Abstract America, Saatchi Gallery, London

The styles and strategies of the past 20 years have foundered on lack of originality, as this exhibition illustrates
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The Independent Culture

Like nuclear deterrence, abstraction is an idea best used sparingly.

Start overapplying it and who knows where things will end? All art is an abstraction, but to describe certain kinds of art as abstract is to imply specific things about them – that they reject representation, that they set out to be autotelic, complete in themselves. Abstract is a serious word; in the mouth of the great American critic, Clement Greenberg, almost a religious one. It is not to be taken lightly.

So the distant whirr you hear as you walk into the Saatchi Gallery just now may be of Greenberg spinning in his grave. This is caused by a show called Abstract America, and it is strange. The Saatchi is a fine institution, adept at spotting trends, so I'd guess that the point of Abstract America is to suggest a return, among contemporary US artists, to those high-minded values Greenberg held dear. But the work on the gallery's walls is not Greenbergian, and neither, in most cases, is it abstract.

It is hard to know where to start, but Gallery 3 is as bad a place as any. This houses paintings by Kristin Baker, a thirtysomething New Yorker and self-confessed Formula One fan. Baker's taste for the track shows itself in a large and splashy acrylic called Washzert Suisse, which renders a speeding monocoque as fractured triangles. The feel is Futuristic – as you look at the picture, you hear, distant and garbled, Marinetti's taunt that a racing car is more beautiful than the Victory of Samothrace. Next to this work is another, The Raft of Perseus, which echoes Géricault's Raft of the Medusa. What is Baker doing with these old-hat references? He's playing games with myth, jostling for position in the great race of art history. You can't help feeling, though, that her Raft of Perseus might have been called Ship of Theseus – that it prompts (and, sadly, answers) the question, raised by that craft, of what is left when all originality is gone.

More to the point, Baker's work raises the question of what it is doing in a show called Abstract America. Her style, all planes and angles, is certainly not photorealist. But there is a difference between being abstracted and being abstract: abstraction, as I say, is a way of life, not a post-Post-modern gimmick. And this misrepresentation applies to most of the work in this misconceived show.

In what sense is Jonas Wood's faux-naive, faux-Hopper painting, Untitled (M.V. Landscape), abstraction? Or Matt Johnson's gnawed-apple sculpture, Malus Sieversii? Or Agathe Snow's appalling trio of junk-crucifixions, or Stephen G Rhodes's cubic cow? Far from helping us to understand these works, shoe-horning them into a show called Abstract America forces us to judge them by a set of rules which they are bound, by their non-abstract nature, to break. Those of you to whom "abstraction" signifies something great – Josef Albers, say, or Jackson Pollock or Barbara Hepworth – will find the sense of being hoodwinked so pronounced as to turn you against works you might otherwise have enjoyed.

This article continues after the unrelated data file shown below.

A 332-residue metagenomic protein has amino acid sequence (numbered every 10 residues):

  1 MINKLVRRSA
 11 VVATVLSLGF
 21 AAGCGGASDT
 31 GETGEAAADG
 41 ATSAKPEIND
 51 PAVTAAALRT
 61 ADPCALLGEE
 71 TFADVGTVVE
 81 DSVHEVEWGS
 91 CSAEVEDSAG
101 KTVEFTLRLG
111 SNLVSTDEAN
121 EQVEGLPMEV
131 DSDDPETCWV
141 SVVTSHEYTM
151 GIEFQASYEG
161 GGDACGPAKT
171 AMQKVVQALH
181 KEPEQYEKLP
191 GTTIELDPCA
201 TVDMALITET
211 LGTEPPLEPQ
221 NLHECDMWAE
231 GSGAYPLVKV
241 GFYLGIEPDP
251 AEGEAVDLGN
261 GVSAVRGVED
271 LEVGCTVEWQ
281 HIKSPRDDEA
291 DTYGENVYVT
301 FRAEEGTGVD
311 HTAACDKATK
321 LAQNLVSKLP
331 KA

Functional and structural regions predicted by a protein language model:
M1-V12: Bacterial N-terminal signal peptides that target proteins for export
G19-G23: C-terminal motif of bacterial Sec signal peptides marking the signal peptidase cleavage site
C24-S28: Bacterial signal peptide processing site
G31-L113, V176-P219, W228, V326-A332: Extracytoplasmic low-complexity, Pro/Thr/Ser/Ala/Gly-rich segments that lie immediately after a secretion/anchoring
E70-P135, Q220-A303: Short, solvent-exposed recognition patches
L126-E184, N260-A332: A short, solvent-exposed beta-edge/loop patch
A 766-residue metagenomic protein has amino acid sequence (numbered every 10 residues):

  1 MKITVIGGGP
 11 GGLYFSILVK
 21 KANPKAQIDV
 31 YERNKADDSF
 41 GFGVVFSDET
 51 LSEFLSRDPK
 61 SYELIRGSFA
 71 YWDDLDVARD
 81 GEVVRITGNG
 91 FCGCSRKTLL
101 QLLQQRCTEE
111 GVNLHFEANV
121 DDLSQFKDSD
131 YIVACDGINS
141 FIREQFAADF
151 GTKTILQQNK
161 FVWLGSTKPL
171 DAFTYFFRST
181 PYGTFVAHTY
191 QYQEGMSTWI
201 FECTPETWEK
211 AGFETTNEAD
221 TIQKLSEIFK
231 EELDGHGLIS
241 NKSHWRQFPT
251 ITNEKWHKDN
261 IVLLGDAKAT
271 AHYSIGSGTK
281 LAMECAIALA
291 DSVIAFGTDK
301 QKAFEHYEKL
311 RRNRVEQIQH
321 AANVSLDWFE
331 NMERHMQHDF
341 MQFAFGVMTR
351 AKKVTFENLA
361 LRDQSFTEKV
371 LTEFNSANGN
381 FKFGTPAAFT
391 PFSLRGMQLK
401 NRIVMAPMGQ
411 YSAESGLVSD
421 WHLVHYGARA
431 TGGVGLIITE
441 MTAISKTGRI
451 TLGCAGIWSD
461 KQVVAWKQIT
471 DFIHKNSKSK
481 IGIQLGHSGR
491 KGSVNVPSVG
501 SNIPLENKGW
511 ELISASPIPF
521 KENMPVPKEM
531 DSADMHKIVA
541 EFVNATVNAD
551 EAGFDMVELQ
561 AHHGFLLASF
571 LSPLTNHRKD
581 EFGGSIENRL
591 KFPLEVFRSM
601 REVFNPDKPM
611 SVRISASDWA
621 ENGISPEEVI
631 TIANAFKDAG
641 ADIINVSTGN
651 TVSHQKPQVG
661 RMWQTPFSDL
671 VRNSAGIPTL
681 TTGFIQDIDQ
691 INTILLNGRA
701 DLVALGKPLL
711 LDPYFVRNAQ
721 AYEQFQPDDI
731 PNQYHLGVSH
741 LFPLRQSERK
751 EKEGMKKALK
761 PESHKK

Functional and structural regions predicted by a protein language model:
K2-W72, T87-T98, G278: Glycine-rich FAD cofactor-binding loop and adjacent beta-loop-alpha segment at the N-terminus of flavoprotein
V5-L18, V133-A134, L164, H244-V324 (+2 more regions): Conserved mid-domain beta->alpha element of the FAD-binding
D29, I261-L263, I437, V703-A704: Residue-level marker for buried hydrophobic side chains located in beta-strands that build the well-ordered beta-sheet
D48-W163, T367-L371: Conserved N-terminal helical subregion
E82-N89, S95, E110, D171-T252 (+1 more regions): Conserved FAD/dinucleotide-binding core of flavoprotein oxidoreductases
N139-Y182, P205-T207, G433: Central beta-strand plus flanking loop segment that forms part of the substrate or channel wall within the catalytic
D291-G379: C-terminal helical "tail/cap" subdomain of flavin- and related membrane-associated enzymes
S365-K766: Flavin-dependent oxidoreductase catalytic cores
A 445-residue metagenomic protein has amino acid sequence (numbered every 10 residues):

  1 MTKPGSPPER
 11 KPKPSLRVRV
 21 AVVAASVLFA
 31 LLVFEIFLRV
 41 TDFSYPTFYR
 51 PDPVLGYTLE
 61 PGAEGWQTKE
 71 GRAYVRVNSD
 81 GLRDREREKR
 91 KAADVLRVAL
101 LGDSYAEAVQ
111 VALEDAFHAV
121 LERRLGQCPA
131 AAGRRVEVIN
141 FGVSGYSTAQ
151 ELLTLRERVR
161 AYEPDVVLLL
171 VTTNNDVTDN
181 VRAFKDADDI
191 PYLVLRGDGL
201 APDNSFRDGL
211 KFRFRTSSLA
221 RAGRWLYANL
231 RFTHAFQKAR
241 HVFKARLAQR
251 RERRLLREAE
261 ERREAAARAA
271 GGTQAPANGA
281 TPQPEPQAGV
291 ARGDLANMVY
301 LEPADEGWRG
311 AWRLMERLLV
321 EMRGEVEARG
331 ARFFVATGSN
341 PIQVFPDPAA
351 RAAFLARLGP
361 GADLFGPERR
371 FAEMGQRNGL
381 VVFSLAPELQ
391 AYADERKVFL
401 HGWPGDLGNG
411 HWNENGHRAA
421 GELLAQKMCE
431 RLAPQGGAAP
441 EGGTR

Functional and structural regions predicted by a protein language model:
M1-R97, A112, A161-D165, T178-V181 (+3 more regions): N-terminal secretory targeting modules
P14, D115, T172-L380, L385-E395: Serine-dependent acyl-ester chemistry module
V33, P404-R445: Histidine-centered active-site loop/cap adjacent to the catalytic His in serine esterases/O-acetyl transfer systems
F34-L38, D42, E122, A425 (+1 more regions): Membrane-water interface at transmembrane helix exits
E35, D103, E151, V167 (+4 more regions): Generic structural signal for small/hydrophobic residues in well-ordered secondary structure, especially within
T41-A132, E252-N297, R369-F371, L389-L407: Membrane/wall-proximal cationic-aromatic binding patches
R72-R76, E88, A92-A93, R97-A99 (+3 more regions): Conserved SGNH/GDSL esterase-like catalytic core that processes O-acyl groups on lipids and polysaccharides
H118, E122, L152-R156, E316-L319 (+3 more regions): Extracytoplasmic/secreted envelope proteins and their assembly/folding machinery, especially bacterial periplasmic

So why, so untypically, has the Saatchi Gallery got it so wrong? I'd say that we are living through a genuine crisis in art, a real sense that the styles and strategies of the past 20 years have run out of steam. Artists, and especially young artists, need new answers, and they are looking for them in old places.

When Tomma Abts won the Turner Prize in 2006, sad old Greenbergians like myself wondered whether we might not be witnessing a return to the virtues of what Greenberg called – always in quotation marks – "purity".

The answer to that, alas, was no, or at least not wholly and not yet. There are artists in Abstract America who deserve to be there: Chris Martin's In Memory of James Brown "God- father of Soul" is a lovely picture, entirely absorbed in shape and form and bituminous shine; Mark Bradford's White Painting shows that there is life in Robert Ryman yet. But the artists in the Saatchi show to whom the word "abstract" might usefully be applied are few and far between, and you get no sense that they constitute a tendency or movement, far less a school. If Abstract America has anything going for it, it is that it makes this clear: that art at the moment has lost its way, and is flailing around for an answer.

Saatchi Gallery (020-7552 7888), to 30 Sep

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